We’re nearing the end of series three of Fargo, and now, with the Stussy brothers’ feud now over, it’s down to the last men and women standing to wage a battle royale. For what exactly? Like series one, a plain and simple, good, old fashioned battle between good and evil, featuring the flawed but determined Nikki Swango and the verisimilitudinous embodiment of rotting secretion, VM Varga. The question remaining from last week’s stunning episode was: did Nikki Swango survive the bus crash?
The swift answer was yes. The first 20 minutes of episode eight – entitled Who Rules The Land Of Denial – was pure tension, pure bravado storytelling, albeit a tangent and a Fargo flight of fancy. We saw one huge example of this willingness to go off-road earlier on the series when Gloria Burgle went to LA, and in this episode, Nikki Swango, rescued from the bus-crash wreckage by Mr Wrench, went on the run across the barren, freezing cold plains of Minnesota, with an enraged Yuri and his gang – dressed in animal hides and masks – giving chase. Nikki Swango and Mr Wrench were shot at, wounded and toyed with by their hunters, until a very violent scene saw one gang member decapitated and Yuri badly wounded.
It was thrilling, it was tense and it was scary. And, ultimately, it was pointless.
Every muscle and fibre in my body was clenched, hoping beyond all reason that Nikki Swango would escape her relentless pursuers, but little bubbles of clarity popped up from my visceral viewing experience: what was the point in all this? As well staged and acted as this sequence was, I really did struggle to find a point to it. Did it drive the story? Kind of, but they could have wrapped this segment up much quicker.
As Nikki Swango and Mr Wrench stumbled, exhausted, bloodied and wounded, into a deserted bowling alley, it looked for all the world that that was where they would meet their maker. Nikki Swango ordering a whisky from the bar would be her last drink, surely.
But then… something magical and utterly unexpected happened: into view came smooth-talking, white-toothed Paul Marrane, who was, like he was in the Gloria Goes To LA episode, full of enigmatic, prophetic chatter. But this time we got a clue as to who he really was, and what the bowling alley really was – was it heaven, or was it some sort of in-between netherworld? Something along those lines, because Paul Marrane told Nikki Swango (after he had handed her a kitten, who he had called Ray) that “life is suffering” and that “she was beginning to understand that”. He also told her the story of Rabbi Nachamn (google him), and translated another Hebrew saying, pointing at Nikki Swango: “Who will rise for me against the wicked? Who will take a stand against evil doers?”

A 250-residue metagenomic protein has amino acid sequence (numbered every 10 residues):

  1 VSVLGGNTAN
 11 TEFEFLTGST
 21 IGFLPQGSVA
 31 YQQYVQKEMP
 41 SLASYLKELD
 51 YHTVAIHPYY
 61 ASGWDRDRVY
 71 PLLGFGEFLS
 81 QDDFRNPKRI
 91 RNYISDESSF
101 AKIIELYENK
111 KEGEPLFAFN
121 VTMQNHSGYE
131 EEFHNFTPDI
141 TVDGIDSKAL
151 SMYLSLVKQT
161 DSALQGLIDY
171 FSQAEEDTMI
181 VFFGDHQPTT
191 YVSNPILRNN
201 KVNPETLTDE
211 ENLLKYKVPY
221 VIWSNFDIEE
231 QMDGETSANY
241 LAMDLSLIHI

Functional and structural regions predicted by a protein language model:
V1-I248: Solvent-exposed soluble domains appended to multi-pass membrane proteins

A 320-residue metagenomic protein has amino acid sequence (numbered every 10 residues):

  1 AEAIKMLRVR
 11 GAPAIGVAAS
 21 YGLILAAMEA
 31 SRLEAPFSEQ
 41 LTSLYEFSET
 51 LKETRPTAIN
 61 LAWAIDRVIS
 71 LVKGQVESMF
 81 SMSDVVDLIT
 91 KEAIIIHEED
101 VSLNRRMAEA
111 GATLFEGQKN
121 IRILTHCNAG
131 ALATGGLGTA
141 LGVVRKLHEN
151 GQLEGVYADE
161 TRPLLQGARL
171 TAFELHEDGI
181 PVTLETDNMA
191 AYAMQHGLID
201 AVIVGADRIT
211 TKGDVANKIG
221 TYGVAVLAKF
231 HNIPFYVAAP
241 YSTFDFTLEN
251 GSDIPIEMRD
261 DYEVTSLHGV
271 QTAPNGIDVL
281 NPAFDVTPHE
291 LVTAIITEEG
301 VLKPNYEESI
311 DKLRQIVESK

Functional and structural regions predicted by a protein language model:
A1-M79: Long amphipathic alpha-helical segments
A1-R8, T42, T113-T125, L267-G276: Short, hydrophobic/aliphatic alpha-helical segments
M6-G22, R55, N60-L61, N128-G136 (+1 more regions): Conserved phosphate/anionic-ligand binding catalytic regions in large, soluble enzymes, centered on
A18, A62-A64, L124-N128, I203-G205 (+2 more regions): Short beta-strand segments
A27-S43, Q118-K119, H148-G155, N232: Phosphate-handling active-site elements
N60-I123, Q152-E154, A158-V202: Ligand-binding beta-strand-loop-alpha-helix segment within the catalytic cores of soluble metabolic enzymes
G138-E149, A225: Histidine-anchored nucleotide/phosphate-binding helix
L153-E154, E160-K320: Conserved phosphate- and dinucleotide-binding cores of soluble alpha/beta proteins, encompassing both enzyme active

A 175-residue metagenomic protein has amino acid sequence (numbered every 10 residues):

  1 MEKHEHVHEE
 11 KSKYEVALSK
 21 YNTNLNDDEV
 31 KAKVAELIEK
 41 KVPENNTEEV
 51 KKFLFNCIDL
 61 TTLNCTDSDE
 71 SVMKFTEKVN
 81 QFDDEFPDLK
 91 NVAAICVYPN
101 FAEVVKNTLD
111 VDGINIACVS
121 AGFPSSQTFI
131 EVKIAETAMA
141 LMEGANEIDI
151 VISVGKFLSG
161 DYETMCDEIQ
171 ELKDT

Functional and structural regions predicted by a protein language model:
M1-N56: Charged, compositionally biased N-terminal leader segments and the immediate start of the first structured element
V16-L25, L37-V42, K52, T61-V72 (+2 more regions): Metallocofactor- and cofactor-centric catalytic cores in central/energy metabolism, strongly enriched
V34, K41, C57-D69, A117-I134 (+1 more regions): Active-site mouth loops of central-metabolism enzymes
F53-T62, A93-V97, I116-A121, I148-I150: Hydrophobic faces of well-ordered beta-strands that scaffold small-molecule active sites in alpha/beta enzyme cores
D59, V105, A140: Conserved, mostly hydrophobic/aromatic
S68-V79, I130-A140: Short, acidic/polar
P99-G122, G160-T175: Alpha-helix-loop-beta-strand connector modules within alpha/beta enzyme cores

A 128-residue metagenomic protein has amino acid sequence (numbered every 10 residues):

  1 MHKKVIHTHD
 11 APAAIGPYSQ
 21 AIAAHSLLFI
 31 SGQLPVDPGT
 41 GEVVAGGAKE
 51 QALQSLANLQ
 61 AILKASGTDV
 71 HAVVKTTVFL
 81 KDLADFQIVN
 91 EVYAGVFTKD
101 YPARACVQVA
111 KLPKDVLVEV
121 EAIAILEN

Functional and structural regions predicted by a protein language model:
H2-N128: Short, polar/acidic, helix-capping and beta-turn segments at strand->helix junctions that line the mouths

As Nikki Swango looked on, battered and bloody, and holding a kitten called Ray, he asked her to deliver a message to the wicked, when the time came.
Though thou exalt thyself, like the eagle;
Though thou make thy nest among the stars
Thence will I bring thee down,
So sayeth the Lord.
Fargo has always had hints – some more explicit than others – of the supernatural, the Biblical (the same thing?) and of the fairytale, but Paul Marrane was fronting up like an angel from God himself. As they sat there in the bowling alley (oh hai, The Big Lebowski), Fargo went full super-duper-natural. It was fitting that Ray Wise – a Twin Peaks alumnus – played Paul Marrane. He must be used to this kind of stuff by now.
So more dazzling, tangential, surrealist stuff with supernatural overtones. All this dazzling storytelling filigree is fine and thrilling, but the strands of magic have to make up a cogent and satisfying whole, and I’m not sure that these sequences and scenes – as brilliant and off-kilter and surprising and thrilling as they are – ultimately do that.
Soon, Nikki Swango and Mr Wrench were gone, into the night and never to be seen again (in this episode, at least).
Attention switched to Emmit Stussy. Varga had poisoned Sy with a cup of tea on what looked like Christmas Day (and we then jumped forward in time to see him in a coma, which was an unexpected narrative flourish).
So where is Emmit Stussy at the end of all this? He’s a different beast to Lester Nygaard and Peggy Blomquist, but there are similarities – the ambition and greed are there, but with Varga’s influence and pushing, they’ve exploded into something poisonous and twisted. And that way madness lies. Whimpering, seeing and hearing things, and, thanks to a sustained psychological attack (probably from Nikki Swango, who had obviously learnt a thing or two from being hunted back in the woods – she’s the huntress now and she’s going to work the classic route of disorientating her prey to the point of madness and, no doubt, strike when he’s at his weakest), Emmit Stussy reached the end of his tether and, at the end of the episode, walked into Eden Valley police station, sought out Gloria Burgle and began to confess.
This series of Fargo is a funny one. Not ha-ha (well, ha-ha in some places), but most peculiar. It has often givens us so much brilliance, almost too much, and this episode felt like a microcosm of the whole series: incredible, tense set-pieces; characters that you truly care about; flights of fancy; and memorable dialogue. So why is not truly leaving a mark? Much to ponder.
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